Dolphins players said they have seen the effects of the heat on opposing players, one glaring example coming in 1997 when Colts quarterback Jim Harbaugh asked out of the game in the second half because he kept cramping.
Tackle Mark Dixon also saw it in the Seattle Seahawks two seasons ago when the Dolphins blanked them 23-0 on opening day.
"After the first three or four plays, you could tell," Dixon said. "Their body language. They were just shaking their head; if the ball went away, they were not chasing it. The way they were standing in the huddle. Most of the time, by the third or fourth quarter you can see it. But usually you can tell early they're gassed."
The Lions have taken a lot of measures this week to try to deal with the heat. For example, Coach Marty Mornhinweg had the heat turned up in the team's practice bubble the first three days of the week, reaching a heat index of 93.5 degrees.
Mornhinweg said he might have followed the normal routine, where teams usually fly into town the day before the game, had Detroit's second game of the season not been at Carolina, where the weather also could be a factor.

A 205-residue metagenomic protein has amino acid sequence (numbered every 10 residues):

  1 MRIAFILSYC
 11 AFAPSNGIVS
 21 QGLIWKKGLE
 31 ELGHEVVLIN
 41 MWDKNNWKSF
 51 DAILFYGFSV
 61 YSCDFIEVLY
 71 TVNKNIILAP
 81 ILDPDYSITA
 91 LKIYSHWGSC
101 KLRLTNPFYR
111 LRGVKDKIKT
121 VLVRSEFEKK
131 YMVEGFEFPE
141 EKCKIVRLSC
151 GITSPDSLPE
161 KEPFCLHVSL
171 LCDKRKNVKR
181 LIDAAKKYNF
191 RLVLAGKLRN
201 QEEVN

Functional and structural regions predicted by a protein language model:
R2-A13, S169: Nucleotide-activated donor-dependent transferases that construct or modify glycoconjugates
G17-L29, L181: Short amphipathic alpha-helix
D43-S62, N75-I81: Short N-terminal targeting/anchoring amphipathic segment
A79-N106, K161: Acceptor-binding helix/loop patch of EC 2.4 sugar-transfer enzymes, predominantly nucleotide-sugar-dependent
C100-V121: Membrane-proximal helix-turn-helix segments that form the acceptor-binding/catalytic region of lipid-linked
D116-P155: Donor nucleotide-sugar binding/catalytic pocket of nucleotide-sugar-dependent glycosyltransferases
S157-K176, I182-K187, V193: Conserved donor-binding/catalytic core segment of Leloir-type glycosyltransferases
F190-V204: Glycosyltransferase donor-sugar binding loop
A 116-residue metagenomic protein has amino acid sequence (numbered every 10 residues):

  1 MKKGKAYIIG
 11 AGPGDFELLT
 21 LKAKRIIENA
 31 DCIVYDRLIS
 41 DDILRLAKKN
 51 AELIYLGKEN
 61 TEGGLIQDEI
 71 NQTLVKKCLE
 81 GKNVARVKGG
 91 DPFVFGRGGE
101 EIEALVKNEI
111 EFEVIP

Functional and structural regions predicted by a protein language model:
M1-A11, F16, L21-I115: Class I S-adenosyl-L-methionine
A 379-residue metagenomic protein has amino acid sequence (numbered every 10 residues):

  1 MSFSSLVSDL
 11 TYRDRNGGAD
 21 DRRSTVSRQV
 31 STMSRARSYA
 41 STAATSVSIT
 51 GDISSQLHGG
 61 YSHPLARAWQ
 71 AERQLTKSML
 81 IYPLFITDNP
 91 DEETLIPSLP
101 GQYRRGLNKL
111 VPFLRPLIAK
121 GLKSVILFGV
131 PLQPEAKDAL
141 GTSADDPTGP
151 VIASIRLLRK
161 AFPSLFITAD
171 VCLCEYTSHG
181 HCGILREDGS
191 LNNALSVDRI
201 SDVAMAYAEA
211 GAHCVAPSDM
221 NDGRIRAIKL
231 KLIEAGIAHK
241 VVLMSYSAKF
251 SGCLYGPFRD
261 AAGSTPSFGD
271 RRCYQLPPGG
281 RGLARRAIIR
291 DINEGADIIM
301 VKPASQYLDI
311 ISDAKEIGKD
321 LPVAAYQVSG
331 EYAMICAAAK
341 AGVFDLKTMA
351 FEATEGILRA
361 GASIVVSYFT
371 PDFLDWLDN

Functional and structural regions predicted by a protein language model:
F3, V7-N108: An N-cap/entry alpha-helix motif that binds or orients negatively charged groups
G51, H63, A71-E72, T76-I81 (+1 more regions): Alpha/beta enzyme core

"I talked to our trainers, our strength and conditioning coaches, our doctors, an ex-professor of mine at Texas-El Paso. I talked with all of those people and came up with a plan," Mornhinweg said. "I feel we'll be prepared for the heat and humidity."
Mornhinweg's efforts are all well and good, but residents of Miami will tell you, you don't get acclimated to this type of weather in a week.
Said Dolphins coach Dave Wannstedt: "We work in it year-round. We started getting ready for it in April. It's not as much the heat as the humidity. That's the big difference. That's what makes you sweat and drains your body."